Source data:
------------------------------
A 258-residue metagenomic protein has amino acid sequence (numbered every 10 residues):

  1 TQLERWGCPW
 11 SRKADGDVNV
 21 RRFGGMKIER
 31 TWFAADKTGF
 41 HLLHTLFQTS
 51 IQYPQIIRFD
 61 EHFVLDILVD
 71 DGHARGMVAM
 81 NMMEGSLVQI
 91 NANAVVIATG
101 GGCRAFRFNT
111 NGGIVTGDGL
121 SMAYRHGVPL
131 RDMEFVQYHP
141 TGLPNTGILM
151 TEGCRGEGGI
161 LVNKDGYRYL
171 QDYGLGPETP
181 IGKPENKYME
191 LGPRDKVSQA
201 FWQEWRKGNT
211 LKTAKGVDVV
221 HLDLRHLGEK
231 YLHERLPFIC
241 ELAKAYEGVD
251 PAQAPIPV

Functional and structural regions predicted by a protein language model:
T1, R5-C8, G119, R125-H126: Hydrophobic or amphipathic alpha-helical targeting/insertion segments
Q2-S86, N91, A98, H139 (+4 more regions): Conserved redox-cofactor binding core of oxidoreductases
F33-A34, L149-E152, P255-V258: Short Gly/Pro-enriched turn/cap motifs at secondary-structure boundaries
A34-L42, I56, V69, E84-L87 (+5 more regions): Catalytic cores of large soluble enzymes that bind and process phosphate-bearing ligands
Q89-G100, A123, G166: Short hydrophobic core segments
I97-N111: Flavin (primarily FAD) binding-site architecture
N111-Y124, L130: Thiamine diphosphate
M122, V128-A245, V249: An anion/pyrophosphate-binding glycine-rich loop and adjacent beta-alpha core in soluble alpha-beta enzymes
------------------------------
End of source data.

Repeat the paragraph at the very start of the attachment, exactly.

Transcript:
A 258-residue metagenomic protein has amino acid sequence (numbered every 10 residues):